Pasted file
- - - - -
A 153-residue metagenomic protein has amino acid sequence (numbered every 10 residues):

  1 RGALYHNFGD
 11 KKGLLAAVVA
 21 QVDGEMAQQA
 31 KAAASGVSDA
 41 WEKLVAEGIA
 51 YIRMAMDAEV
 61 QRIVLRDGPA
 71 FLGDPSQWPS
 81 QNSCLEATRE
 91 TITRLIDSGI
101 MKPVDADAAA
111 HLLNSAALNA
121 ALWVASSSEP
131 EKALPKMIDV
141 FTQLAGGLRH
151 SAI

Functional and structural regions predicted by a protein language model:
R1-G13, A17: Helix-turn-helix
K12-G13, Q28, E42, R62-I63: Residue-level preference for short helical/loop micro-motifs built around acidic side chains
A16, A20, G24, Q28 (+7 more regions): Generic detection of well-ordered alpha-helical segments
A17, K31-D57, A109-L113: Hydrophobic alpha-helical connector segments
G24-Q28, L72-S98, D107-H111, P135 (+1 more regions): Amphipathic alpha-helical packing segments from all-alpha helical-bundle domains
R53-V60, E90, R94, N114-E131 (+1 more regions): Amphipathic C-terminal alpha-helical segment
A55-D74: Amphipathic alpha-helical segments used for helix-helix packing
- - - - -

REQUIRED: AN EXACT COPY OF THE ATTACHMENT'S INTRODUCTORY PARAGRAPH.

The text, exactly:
A 153-residue metagenomic protein has amino acid sequence (numbered every 10 residues):